Reconnecting with old friends

Contributed by Marla Taylor

In late January, the Peabody Institute hosted a special school group visit of students at Cape Cod Academy. Why is this school group more special than any other? Well, it actually had a lot more to do with the teacher – Alex Hagler.

Alex has been a part of the Peabody’s extended family for nearly 13 years. They started as a volunteer in 2009 and have worked at the Peabody in several capacities: work duty student, volunteer, and temporary employee. Alex has been kind enough to contribute to the blog in the past and you can read their thoughts in a student reflection and retrospective submission from several years ago.

Now, Alex is a Latin teacher at Cape Cod Academy and introduces archaeology to their students as part of the curriculum. One of the best places for that, of course, is here at the Peabody Institute. Alex, and a co-teacher, brought six students to explore our TARPS mock excavation exercise and take a tour of the collections spaces. The students asked fabulous questions and learned important lessons about archaeology and Native American culture. 

Welcoming Alex back as a teacher with their own students was a powerful “full circle” moment for us here. It is so rewarding to have an ongoing relationship with the students and alumni who connected with the Peabody while here at Phillips Academy. 

If you are one of those students who enjoyed your time at the Peabody – reach out! We would love to connect with you again.

Annual Report 2020-2021

Contributed by Emma Lavoie

The Peabody’s annual report for academic year 2020-2021 has just been released! This report highlights the Peabody’s response to challenges brought by COVID-19 and all we’ve been able to accomplish despite a global pandemic, including the creation of our Diggin’ In Digital Lecture Series (partnered with the Massachusetts Archaeological Society), virtual lessons and digital resources developed by the Peabody, completion of the Peabody’s Collection Inventory Project, and continuing our NAGPRA consultation and repatriation work.

You can read the report in its entirety HERE.

Social Justice for Younger Students

Contributed by Lindsay Randall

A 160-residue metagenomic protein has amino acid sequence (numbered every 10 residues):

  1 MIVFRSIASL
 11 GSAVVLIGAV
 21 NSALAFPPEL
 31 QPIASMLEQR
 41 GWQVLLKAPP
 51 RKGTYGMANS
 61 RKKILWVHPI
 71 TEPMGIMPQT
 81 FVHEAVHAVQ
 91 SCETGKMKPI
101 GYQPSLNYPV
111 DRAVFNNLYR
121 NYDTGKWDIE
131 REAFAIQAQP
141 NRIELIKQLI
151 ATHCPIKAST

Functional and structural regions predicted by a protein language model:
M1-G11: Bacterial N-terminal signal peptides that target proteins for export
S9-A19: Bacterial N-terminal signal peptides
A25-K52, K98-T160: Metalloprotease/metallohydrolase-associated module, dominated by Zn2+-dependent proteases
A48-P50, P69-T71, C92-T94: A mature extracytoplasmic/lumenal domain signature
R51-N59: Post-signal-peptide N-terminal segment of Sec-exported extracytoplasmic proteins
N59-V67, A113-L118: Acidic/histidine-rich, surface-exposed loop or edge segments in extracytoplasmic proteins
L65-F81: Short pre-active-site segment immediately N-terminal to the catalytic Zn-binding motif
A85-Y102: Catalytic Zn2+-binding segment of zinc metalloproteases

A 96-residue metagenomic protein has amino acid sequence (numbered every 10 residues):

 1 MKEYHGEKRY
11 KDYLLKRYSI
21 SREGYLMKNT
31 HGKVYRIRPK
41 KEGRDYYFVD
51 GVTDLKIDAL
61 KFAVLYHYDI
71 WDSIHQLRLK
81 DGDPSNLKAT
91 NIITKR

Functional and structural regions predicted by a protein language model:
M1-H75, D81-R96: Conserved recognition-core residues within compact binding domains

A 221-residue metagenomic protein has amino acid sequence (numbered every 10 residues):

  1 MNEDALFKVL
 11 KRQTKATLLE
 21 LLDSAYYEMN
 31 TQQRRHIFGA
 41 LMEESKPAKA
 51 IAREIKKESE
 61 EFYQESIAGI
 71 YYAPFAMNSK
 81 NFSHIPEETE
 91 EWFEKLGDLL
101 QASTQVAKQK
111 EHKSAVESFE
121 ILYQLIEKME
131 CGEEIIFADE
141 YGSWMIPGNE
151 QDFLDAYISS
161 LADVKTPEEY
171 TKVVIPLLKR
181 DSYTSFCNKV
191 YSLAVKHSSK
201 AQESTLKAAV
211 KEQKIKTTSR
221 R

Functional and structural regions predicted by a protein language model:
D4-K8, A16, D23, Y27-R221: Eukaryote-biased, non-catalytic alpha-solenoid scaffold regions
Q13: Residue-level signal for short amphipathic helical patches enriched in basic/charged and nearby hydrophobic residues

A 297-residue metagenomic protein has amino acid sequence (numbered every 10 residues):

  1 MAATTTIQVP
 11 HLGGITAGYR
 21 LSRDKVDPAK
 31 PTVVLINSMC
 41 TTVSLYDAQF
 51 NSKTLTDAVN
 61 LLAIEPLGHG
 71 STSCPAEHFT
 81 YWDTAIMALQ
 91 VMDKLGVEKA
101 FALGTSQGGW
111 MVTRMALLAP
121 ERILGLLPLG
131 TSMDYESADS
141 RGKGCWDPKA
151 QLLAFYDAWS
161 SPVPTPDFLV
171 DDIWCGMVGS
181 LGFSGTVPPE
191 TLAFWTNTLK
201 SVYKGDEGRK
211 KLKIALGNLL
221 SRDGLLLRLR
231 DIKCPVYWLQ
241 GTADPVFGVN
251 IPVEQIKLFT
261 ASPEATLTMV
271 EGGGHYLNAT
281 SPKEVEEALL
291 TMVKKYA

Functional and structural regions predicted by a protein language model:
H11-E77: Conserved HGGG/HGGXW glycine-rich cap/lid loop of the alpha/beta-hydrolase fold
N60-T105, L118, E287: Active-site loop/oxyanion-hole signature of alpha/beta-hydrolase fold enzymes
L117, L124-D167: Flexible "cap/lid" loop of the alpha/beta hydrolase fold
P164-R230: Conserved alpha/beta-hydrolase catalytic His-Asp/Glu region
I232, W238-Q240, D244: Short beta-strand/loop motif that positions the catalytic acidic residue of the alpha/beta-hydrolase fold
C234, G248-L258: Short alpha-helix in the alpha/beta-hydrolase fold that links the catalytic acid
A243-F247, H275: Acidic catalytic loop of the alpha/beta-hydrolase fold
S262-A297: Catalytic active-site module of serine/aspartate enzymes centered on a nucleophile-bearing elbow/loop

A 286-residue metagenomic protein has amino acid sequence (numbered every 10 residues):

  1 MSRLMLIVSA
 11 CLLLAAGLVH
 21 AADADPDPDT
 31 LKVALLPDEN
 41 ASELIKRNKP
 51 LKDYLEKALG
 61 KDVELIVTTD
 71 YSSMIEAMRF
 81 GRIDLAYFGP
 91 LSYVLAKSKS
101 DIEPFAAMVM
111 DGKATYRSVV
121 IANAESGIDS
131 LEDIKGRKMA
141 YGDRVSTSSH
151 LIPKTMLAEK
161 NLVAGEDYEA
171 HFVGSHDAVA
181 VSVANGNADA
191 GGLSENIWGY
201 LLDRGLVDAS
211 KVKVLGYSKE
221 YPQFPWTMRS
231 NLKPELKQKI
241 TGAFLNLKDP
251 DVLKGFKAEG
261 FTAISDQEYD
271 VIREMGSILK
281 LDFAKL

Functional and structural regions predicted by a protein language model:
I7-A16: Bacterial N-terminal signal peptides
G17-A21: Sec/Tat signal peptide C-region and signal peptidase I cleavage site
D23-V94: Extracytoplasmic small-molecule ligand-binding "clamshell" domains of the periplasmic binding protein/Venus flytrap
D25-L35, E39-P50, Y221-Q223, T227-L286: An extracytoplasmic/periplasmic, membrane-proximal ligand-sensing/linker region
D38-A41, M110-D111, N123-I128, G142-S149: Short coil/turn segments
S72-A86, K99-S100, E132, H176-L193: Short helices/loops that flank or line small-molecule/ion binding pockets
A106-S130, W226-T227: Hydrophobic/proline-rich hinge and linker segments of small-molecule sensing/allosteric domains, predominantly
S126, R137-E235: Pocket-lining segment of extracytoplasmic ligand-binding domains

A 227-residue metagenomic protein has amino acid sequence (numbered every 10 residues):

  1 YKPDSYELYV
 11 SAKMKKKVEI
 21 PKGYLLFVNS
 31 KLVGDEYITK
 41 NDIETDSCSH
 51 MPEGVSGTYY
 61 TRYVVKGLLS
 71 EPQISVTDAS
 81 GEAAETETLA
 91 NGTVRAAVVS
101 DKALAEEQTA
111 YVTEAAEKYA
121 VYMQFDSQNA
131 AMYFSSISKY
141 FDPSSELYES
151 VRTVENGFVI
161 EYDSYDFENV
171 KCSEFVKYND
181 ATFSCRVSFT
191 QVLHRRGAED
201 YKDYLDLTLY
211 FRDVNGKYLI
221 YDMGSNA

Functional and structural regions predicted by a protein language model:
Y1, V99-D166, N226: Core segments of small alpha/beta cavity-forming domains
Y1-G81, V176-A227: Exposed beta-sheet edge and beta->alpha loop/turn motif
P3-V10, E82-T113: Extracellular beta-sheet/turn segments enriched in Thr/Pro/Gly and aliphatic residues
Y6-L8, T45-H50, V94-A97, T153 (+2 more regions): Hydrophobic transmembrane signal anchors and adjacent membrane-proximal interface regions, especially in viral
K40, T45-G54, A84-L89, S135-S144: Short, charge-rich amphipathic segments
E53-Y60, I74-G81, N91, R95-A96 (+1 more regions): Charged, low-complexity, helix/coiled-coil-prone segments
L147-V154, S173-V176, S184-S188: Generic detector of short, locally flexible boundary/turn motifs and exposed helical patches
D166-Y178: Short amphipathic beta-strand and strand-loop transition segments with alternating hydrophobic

An important part of the Peabody’s educational mission is to support the expansion of archaeology-centered teaching into new areas. While we have primarily focused on how to integrate archaeology into high school and college level education, we have not engaged in sustained efforts for lower grades. We recently had an opportunity to change that. 

This month I helped Dr. Bethany Jay of Salem State University to outline a new education course that she will be teaching focused on subject matter knowledge listed in the MA frameworks for History and social sciences from prek-8th grade. 

Dr. Bethany Jay as we worked on the course.

The course will help future teachers explore the political, economic, and cultural development of the United States with an eye towards social justice. As such, Indigenous people Africans/African Americans, and women will figure prominently in the course discussions of those who impacted American history. Students in the class will see how these groups influenced and were affected by the changing political, cultural, and economic landscape..

We decided to have the class begin with a project focused on rethinking how the First Thanksgiving is taught in elementary classrooms, with a particular focus on centering Native voices. Using resources from the Smithsonian National Museum of the American Indian, exploring Indignous place names in Massachussetts, and finding age appropriate and accurate literature, such as Chris Newell’s book If You Lived During the Plimoth Thaksgiving, students will create multiple lesson plans reflecting the standards of the grades they intend to teach.

There was a lot of material for us to work with when we got to the section on ancient cilviliations and how archaeologists develop theories regarding past cultures – a particular focus of 4th grade. To ensure local connections, we decided to incorporate the paleo-indian Bull Brook site located in Ipswich MA in the discussions. 

We also outlined part of the course that would discuss both slavery and contributions of women, using material culture, but that section still needs more work. However, I’m thinking many of the lessons that the Peabody uses could be scaled down to be age appropriate for the elementary level.  

It was a lot of fun to work with Dr. Jay on the creation of this class and I cannot wait to collaborate on the second half and to hear how it goes!

Both Nigel and Bruce decided that they did not want to be left out of the planning process.